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Part Number: DRV2624
Is the 7-bit voltage value used in the voltage-time pair for waveform creation interpreted as a 7-bit signed value? Thus 0x3F would be max positive voltage and 0x41 would be the max negative voltage.
Section 188.8.131.52.2 mentions: "Data is stored as interleaved voltage-time pairs. Voltage in the voltage-time pair is a 7-bit signed number with range –63 to 63 when in signed data format, and a 7-bit unsigned number with a range of 0 to 127 when in unsigned data format. The MSB of the voltage byte is reserved for the linear ramping mode."
In previous sections of the datasheet, it mentions negative values are interpreted as braking (180-degrees out of phase for LRA, or reverse direction for ERM).
1. Why would you ever interpret this value as unsigned?
2. Do you need to set this interpretation as signed or unsigned anywhere?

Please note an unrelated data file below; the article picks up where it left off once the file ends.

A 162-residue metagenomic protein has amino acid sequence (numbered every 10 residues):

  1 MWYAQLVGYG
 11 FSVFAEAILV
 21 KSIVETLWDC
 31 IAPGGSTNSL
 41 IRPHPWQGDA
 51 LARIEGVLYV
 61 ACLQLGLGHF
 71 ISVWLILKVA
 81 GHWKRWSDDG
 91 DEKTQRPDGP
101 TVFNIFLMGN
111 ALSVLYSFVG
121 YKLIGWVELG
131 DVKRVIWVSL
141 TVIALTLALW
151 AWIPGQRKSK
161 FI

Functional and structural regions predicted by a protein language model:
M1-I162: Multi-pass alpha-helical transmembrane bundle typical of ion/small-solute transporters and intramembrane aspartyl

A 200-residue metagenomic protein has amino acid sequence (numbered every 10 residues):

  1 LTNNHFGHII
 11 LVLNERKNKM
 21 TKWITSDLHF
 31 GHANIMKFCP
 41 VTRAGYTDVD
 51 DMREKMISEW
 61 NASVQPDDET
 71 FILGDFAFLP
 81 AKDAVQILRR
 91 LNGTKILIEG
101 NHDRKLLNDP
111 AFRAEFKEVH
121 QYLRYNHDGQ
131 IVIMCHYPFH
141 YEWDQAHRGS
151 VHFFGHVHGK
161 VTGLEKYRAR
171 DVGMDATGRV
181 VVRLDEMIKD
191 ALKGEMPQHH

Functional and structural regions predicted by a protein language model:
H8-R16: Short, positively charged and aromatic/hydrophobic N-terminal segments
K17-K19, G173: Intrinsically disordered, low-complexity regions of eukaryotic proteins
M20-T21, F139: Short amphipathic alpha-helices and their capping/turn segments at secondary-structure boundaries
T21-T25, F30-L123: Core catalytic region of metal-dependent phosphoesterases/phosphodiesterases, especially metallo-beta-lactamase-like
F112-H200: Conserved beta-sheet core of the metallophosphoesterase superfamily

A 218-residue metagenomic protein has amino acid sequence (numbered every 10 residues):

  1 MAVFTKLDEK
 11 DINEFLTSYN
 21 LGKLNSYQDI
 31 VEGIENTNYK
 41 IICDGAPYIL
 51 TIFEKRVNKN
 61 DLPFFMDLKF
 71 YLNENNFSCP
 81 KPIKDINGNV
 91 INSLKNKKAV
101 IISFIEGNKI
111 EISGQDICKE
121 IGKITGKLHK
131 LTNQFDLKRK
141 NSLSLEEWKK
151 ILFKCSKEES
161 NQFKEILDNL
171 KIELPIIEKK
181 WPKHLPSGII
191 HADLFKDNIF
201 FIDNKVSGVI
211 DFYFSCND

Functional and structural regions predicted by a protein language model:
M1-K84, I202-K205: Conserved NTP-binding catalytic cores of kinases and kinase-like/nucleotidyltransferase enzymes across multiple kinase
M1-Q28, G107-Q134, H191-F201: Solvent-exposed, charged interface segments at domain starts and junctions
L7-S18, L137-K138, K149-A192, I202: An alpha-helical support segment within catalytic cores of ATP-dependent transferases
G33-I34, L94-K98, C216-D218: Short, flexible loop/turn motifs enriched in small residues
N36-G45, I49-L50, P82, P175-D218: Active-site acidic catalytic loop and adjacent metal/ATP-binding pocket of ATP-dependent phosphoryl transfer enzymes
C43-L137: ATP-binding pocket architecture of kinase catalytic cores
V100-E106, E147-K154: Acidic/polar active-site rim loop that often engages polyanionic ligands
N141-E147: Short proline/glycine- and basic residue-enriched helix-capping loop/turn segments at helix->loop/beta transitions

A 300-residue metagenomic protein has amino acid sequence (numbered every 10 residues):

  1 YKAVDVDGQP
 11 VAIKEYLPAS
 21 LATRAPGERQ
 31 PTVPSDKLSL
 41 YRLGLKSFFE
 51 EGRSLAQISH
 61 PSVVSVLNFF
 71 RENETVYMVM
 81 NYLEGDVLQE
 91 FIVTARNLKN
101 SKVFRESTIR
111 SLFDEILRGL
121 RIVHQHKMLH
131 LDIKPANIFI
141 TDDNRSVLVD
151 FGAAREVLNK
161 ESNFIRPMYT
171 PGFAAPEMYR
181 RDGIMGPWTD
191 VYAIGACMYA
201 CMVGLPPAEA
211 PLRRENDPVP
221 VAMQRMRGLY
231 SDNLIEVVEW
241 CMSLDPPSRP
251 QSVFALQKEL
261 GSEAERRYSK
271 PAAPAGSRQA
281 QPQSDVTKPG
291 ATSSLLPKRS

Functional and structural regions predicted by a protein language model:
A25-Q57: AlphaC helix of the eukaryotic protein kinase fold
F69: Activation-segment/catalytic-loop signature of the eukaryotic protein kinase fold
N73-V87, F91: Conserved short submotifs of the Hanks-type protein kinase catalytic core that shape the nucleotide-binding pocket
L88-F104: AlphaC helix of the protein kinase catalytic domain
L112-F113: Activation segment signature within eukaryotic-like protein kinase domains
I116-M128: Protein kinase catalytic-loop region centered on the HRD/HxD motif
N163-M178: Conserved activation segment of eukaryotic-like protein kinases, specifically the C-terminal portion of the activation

I'm searching for more information about this. I will answer you in few moments.
Best regards,Luis Fernando Rodríguez S.
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In reply to Luis Fernando Rodriguez S.:
It seems that there's a typo in the datasheet regarding this. The waveform storage in the integrated RAM is supported for a signed format. Actually, there's no register associated to this. As you mentioned, the data range would go from –63 to 63, interpreted as 180 degree phase for LRA and reverse direction for ERM when negative value is used.
Thank you for your observation, we will work to have this corrected and avoid future confusions.
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